Cereal traders in Nairobi County are fighting over a cess that the city has proposed to levy on all the grain entering the capital even after it was cut by 29 percent per bag.
Initially, the county government had proposed Sh70 for a bag of grain entering Nairobi, but the levy has so far been reduced to Sh50 for the same quantity.
However, stakeholders have opposed the tax even with the reduction saying that it amounts to double taxation and they want it to be scrapped in totality.
A meeting that had been organised by the county on Thursday last week to agree on the modality of payment did not yield much as the stakeholders opposed the tax. Another meeting has been scheduled on January 26.
Under the Nairobi County finance Act for 2013, all dry cereals were to pay Sh70 per bag for all the grains crossing the capital’s boundaries, leading to uproar among the traders.
“…this is therefore to remind all traders to pay Sh50 per bag for cereals brought in the county,” said Jairus Musumba, county secretary and head of public service in a letter to the stakeholders.
The chairman of the Kenya Manufacturers Association Rajan Shah says the tax is unnecessary and that it will only work towards increasing the cost of goods to consumers.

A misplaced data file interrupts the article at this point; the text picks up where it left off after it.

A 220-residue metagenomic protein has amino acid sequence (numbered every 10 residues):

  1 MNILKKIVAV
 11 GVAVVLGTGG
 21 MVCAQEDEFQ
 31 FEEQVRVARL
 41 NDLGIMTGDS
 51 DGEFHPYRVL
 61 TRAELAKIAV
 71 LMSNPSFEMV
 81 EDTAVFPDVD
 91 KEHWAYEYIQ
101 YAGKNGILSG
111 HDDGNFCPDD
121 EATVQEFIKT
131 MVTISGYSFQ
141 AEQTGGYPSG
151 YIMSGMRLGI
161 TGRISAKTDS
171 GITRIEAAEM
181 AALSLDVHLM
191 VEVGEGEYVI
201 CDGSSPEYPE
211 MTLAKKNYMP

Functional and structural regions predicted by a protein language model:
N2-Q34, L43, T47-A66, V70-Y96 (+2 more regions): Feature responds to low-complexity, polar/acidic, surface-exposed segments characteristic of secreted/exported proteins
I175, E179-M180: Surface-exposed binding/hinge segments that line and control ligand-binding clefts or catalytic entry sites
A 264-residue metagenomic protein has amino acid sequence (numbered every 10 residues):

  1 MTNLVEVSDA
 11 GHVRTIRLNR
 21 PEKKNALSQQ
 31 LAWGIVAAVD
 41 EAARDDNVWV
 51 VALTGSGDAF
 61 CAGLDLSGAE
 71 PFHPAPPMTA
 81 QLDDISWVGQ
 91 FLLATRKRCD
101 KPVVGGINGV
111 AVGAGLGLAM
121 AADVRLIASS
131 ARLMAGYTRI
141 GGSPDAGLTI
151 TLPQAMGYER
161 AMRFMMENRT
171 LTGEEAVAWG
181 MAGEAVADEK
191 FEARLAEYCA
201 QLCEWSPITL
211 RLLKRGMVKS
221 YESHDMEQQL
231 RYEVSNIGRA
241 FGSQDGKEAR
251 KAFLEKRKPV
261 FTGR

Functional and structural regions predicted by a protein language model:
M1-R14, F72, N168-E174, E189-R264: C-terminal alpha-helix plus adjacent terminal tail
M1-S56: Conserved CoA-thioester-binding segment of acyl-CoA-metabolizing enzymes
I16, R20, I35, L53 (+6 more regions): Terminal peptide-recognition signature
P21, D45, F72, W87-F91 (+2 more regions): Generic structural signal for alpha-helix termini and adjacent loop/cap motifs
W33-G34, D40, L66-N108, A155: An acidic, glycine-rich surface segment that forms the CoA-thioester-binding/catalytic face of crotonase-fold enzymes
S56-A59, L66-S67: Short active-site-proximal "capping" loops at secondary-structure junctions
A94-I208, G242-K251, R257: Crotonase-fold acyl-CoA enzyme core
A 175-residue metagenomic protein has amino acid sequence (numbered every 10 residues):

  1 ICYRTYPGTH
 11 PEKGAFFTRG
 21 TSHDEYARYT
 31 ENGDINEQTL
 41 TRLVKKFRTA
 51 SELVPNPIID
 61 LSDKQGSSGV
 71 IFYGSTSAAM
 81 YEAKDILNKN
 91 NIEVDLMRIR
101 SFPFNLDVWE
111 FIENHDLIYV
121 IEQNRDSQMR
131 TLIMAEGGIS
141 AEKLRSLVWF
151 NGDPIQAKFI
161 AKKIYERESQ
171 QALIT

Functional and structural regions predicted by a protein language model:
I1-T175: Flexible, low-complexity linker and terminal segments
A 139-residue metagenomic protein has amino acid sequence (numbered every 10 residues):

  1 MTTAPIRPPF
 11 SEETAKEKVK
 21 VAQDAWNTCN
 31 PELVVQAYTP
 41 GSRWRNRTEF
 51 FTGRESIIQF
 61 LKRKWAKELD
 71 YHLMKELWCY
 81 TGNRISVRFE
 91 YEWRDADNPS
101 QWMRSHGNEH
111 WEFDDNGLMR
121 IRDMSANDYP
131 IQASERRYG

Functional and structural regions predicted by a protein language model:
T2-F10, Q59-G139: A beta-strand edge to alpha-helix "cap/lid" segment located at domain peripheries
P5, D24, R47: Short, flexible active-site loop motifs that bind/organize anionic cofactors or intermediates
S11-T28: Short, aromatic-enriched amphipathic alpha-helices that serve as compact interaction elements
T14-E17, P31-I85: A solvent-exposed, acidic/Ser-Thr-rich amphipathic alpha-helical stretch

“Traders already pay tax at the point of origin where the grain is produced, paying another levy at the point of entry, which is Nairobi, amounts to double taxation,” said Mr Shah.
Mr Shah, who is also the chief executive officer of Capwell Industries, says cess was put in place to grow infrastructure at the county of origin where goods are produced but it has now lost its purpose when counties like Nairobi start collecting at the point of entry.
“The purpose of cess was to help in improving infrastructure at the point where the produce is grown so that to ensure that these commodities get to the market with ease, but now it is losing its purpose when other counties start charging it,” he said.